BERKELEY -- Inkworks' giant presses rumble no more.
In better days the Seventh Street loading dock would have been crowded with boxes of political posters, brochures and campaign literature. Last Saturday it was instead filled with recent and former Inkworks staff, customers and friends who came to celebrate the worker collective's 42 years and bid a final farewell to the union printer that had its last business day on Dec. 31.
"This is a celebration not only of Inkworks Press, but the ongoing struggle and victories of a broad spectrum of politically progressive movements that we have had the pleasure of printing for over the last 42 years," Inkworks staffer Grendl Lofkvist told the gathering. She thanked the 100 or so "customers and allies for coming here today and for all the years of beautiful and powerful work you have given us to print."
Much praise went to the Cheese Board Collective, which literally saved Inkworks two years ago.
Faced with changing technology in printing, Inkworks was unable to recover from the recession; the Cheese Board bought the collective's building and leased it back at an affordable rent.
"That allowed Inkworks to go out in style instead of just locking the doors one day and saying, 'Sorry, we're gone,'" said Lincoln Cushing, who worked at Inkworks from 1981 to 2001.
Workers were drawn to Inkworks over the years for fair wages and for the collective structure: The workers owned the business and made the decisions.
"What I said did influence how things would go," said Nobuo Nishi, who began work at Inworks in 1981.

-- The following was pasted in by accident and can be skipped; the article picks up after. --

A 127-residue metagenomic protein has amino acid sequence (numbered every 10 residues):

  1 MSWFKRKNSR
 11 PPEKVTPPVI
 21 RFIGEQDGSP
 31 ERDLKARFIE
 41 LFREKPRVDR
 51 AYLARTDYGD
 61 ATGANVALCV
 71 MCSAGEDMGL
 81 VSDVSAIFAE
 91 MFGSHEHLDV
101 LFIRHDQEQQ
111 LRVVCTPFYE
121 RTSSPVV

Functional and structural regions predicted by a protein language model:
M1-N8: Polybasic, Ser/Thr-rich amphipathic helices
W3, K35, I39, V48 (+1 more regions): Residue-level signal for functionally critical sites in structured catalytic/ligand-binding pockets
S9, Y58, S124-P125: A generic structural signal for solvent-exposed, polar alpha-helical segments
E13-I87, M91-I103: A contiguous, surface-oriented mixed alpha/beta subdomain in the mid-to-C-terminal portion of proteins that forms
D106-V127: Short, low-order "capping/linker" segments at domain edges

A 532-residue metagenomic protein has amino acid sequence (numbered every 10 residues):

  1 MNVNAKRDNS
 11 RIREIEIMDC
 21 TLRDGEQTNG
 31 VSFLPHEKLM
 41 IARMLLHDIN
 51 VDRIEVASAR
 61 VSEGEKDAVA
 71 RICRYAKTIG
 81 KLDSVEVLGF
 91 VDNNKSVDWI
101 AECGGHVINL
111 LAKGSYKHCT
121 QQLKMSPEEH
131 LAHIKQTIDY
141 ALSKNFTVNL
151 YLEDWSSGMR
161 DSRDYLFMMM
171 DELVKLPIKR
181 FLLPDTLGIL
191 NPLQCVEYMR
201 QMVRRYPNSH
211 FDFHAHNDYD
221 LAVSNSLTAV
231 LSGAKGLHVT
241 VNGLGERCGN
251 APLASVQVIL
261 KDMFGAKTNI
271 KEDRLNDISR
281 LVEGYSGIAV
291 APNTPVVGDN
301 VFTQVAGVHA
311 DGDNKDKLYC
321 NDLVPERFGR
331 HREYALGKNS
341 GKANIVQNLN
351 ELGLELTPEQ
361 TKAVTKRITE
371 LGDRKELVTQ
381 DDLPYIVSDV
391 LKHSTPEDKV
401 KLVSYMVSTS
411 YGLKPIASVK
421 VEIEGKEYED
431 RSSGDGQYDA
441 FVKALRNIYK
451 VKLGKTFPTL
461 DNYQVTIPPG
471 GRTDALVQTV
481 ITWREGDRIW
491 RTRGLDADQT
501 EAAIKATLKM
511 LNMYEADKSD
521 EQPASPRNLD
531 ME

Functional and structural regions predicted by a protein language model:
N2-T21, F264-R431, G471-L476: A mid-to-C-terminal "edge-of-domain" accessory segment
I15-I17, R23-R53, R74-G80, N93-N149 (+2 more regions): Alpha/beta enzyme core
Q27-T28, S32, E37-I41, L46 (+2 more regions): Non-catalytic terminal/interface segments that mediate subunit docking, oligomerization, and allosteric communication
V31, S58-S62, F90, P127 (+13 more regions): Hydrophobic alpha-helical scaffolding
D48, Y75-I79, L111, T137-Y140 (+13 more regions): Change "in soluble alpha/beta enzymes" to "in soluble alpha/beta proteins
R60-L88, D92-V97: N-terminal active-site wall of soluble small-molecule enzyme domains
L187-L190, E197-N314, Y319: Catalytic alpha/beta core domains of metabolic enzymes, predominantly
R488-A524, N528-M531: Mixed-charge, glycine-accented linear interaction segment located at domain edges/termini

"You're in charge of your own future," former bookkeeper Audrey Driver added. "You are the boss and the worker. It's freedom -- that's what the collective means."
Working with politically progressive customers was important, Cushing said. Clients, which included the ACLU, the Rainbow Coalition, the San Francisco Mime Troop and the Occupy and Black Lives Matter movements, came because they knew the printers cared about their message.
"We knew what we were doing and we knew who we were doing it for," Cushing said.
One of Inkworks best-known posters portrays three Filipino seniors, representing the 1977 fight against low-income residents' evictions from the International Hotel in San Francisco; another shows a map of Africa, with an African man breaking out of South Africa and the words "end Apartheid."
"Visions of Peace and Justice," available at East Wind Books in Berkeley, is Inkworks' two-volume set of political posters.
Though the operation itself is gone, the legacy of Inkworks is continuing in various ways: Community Printers, a worker collective in Santa Cruz, has already taken on a number of Inkworks customers; former Inkworks staffer Ranil Abeysekera liaisons with them from Berkeley. Founding Inkworks member Wakean MacLean will continue making political buttons and stickers from his home, and Design Action Collective, an Oakland graphic design spinoff from Inkworks, will continue its work. Contact information is on the Inkworks website.
The Inkworks archives won't be lost. One set will be at the Los Angeles Center for the Study of Political Graphics; a second set will be at Brooklyn's Interference Archive, and a third will likely be at the Oakland Museum of California, Cushing said.
The Cheese Board isn't ready to reveal its plans for the building -- "making pizzas in the back room," providing housing for co-op members or offering space to a co-op startup have been mentioned.
Cheese Board Collective member Olivia Yee was offering pizza slices to the crowd. "We have plans (for the building)," she said. "They're in the works."